Lending and Borrowing Library Materials: Automation in the Changing Technology Landscape

Lending and Borrowing Library Materials: Automation in the Changing Technology Landscape

Regina H. Gong (Lansing Community College, USA) and Dao Rong Gong (Michigan State University, USA)
Copyright: © 2013 |Pages: 15
DOI: 10.4018/978-1-4666-3938-6.ch011
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Abstract

The first application of robotic technologies in libraries is in the area of storage and retrieval of library materials. This chapter discusses past, present, and future developments in robotic technologies in the area of library circulation. Issues and challenges libraries face in light of rapid developments in the electronic realm are discussed in relation to circulation. This chapter also highlights future trends and technologies for library lending, as well as possibilities for advancement with the increasing shift towards electronic content in libraries.
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Overview Of Library Automation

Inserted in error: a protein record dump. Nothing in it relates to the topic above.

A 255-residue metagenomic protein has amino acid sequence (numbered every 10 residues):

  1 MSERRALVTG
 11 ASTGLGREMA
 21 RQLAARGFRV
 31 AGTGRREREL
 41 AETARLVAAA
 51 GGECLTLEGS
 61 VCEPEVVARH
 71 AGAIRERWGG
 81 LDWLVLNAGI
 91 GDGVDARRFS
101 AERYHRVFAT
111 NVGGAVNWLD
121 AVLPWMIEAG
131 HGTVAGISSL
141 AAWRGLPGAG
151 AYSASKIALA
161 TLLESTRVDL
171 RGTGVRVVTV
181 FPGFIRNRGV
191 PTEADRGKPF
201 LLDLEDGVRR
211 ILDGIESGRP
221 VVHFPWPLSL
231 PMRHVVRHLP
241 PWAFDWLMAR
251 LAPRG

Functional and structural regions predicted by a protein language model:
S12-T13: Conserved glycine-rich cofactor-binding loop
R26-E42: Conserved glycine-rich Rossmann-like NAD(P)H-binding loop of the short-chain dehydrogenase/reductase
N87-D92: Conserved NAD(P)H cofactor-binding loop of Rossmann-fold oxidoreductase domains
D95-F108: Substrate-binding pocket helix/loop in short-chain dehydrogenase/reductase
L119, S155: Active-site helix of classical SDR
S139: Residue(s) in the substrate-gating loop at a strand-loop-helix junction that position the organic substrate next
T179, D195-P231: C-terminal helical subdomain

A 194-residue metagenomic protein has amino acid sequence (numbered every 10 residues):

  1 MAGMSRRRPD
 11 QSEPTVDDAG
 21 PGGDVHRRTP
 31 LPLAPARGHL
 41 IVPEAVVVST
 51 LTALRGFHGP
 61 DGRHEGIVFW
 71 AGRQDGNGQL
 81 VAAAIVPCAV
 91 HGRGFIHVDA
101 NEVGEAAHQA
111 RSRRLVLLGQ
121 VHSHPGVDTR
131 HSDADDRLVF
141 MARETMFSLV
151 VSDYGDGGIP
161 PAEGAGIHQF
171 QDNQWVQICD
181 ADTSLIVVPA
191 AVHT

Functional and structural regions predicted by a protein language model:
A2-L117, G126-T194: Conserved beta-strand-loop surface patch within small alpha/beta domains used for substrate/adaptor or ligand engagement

Much of the literature in circulation focuses on technology developments in storage and retrieval of printed materials. To understand how this came about, it is useful to examine advances in library automation and library information technology side by side. Efficiency and productivity were the impetus for automation in libraries. As computer systems became more widely available, libraries began a slow and gradual shift from focusing on collections to focusing on information access (Borgman, 1997).

Lynch (2000) provides a framework for understanding the changes in the library automation industry and its effect on organizations based on the three-phase process introduced by Richard West and Peter Lyman:

Modernization (doing what you are already doing, though more efficiently); innovation (experimenting with new capabilities that the technology makes possible); and transformation (fundamentally altering the nature of the organization through these capabilities) (Lynch, 2000, p. 60).

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